Feature

Longform's Picks of the Week

The best stories from around the world.

Every weekend, Longform highlights its favorite international articles of the week. For daily picks of new and classic nonfiction, check out Longform or follow @longform on Twitter. Have an iPad? Download Longform's new app and read all of the latest in-depth stories from dozens of magazines, including Foreign Policy.

The Ghost Rapes of Bolivia

Jean Friedman-Rudovsky • Vice

The women of the Manitoba Colony would awake with blood and semen stains on their sheets, tiny bits of rope on their wrists and ankles. Their rapists? Eight young men from their own community.

All the victims I interviewed said the rapes crossed their minds almost daily. In addition to confiding in friends, they have coped by falling back on faith. Helena, for example -- though her clutched arms and pained swaying seemed to belie it -- told me she'd found peace and insisted, "I have forgiven the men who raped me."

She wasn't alone. I heard the same thing from victims, parents, sisters, brothers. Some even said that if the convicted rapists would only admit their crimes -- as they did initially -- and ask penance from God, the colony would request that the judge dismiss their sentences.

I was perplexed. How could there be unanimous acceptance of such flagrant and premeditated crimes?

It wasn't until I spoke with Minister Juan Fehr, dressed as all ministers in the community do, entirely in black with high black boots, that I understood. "God chooses His people with tests of fire," he told me. "In order to go to heaven you must forgive those who have wronged you." The minister said that he trusts that most of the victims came to forgiveness on their own. But if one woman didn't want to forgive, he said, she would have been visited by Bishop Neurdorf, Manitoba's highest authority, and "he would have simply explained to her that if she didn't forgive, then God wouldn't forgive her."

YASUYOSHI CHIBA/AFP/Getty Images

The Lions of Street Food

Matt Goulding • Roads & Kingdoms

Searching for "the soul" of street food in Singapore, Bangkok and Saigon.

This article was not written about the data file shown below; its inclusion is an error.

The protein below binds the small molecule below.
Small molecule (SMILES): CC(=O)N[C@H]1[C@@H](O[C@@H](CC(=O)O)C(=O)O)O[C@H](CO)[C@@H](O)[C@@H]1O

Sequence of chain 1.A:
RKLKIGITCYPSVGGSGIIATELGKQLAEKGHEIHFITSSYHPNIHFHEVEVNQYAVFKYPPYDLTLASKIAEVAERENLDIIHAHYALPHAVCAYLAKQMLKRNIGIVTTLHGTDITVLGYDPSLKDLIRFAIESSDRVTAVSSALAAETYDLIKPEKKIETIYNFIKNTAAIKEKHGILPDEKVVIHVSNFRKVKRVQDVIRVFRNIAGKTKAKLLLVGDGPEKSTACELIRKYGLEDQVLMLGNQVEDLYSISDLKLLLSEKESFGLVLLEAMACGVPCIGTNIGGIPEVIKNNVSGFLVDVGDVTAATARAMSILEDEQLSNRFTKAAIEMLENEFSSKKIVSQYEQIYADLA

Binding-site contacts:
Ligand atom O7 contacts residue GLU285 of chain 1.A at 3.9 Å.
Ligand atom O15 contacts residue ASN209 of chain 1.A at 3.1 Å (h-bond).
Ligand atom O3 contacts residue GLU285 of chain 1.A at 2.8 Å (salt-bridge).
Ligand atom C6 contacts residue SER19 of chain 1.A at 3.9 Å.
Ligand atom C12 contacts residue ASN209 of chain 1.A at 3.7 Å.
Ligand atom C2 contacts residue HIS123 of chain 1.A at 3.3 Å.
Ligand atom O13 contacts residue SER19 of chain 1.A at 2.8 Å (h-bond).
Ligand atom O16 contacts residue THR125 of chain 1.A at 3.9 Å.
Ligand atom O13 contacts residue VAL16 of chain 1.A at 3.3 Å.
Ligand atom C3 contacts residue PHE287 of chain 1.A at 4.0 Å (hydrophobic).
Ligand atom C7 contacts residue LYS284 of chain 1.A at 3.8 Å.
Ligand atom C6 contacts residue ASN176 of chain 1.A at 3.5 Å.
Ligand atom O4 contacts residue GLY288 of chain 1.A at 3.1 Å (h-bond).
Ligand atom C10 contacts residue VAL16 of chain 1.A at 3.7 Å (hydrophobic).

Wrestling with all of this threatens to zap my appetite, but then Daniel takes me to Hong Lim's most famous stand, Outram Park Fried Kway Teow Mee, where the family still cooks the Chinese-Malay staple in a wok set over a crackling charcoal fire. You can taste the difference-not just in the subtle hits of smoke that perfume the dish, but in the rogue chunks of crispy pork fat and the light sheen of gently cooked egg that covers the noodles like a textbook Chinese carbonara.

The genius behind the creation, Ng Chin Chye, has been cooking char kway teow for nearly 50 years, the first four decades at the elbow of his father, the last on his own, with his wife dolling out his creation to the masses. When he adds his special brew of soy sauce and fish sauce to the noodles, he methodically counts it out from his squeeze bottle: 42 squeezes, just like Dad used to do. But who will be there to stoke the charcoal and squeeze the sauce when his days of char kway teow come to an end?

For now, the line he commands curls around half the second floor of the complex. The hardest work has already been done. If someone wants to man the wok, they'll have an entire country line up for them.

Suhaimi Abdullah/Getty Images

The Royal Prank

Andrew McMillen • Buzzfeed

The inquiry into a nurse's suicide after she was on the receiving end of a crank call.

Listening back on the royal prank, the absence of comedy is remarkable. Neither nurse is in on the joke, because to the best of their knowledge, there's no laughing matter at hand. They're simply passing on important information to (presumed) family members -- a routine occurrence in hospitals throughout the world. The call ends with nervous good-byes from both parties, and afterward, laughter in Sydney.

Yet any situation that relies on exploiting human emotion is treading in dangerous territory; pranks of all stripes invariably inspire an emotional response -- embarrassment, anger or mirth, maybe even relief. Few in the entertainment business know this better than Peter Funt, the 65-year-old producer and former host of proto-Punk'd institution Candid Camera. Peter hosted it for eight years (1996-2004), after taking over the show his father, Allen, created in 1948.

Funt and his team avoided the word "prank," and they never referred to their unwitting stars as victims. "We were very careful with our lingo," he says. "We called the unsuspecting people who we photographed 'subjects.'" The vast majority signed a release permitting their image to be used on the program. Funt estimates that less than 1% declined, usually for one of two reasons: "Either they were in the wrong place at the wrong time, or with the wrong person," he says. All of the show's filmed sequences ended with the classic reveal: "Smile, you're on Candid Camera!" Funt says, "If there wasn't some moment where the person reacted in an interesting way, then we'd sort of wasted our time. And if it didn't end on a happy note, we were disinclined to use [the footage]."

Dan Kitwood/Getty Images

What happens when four guys try to cross the Atlantic...in a Rowboat

Shannon Proudfoot • Sportsnet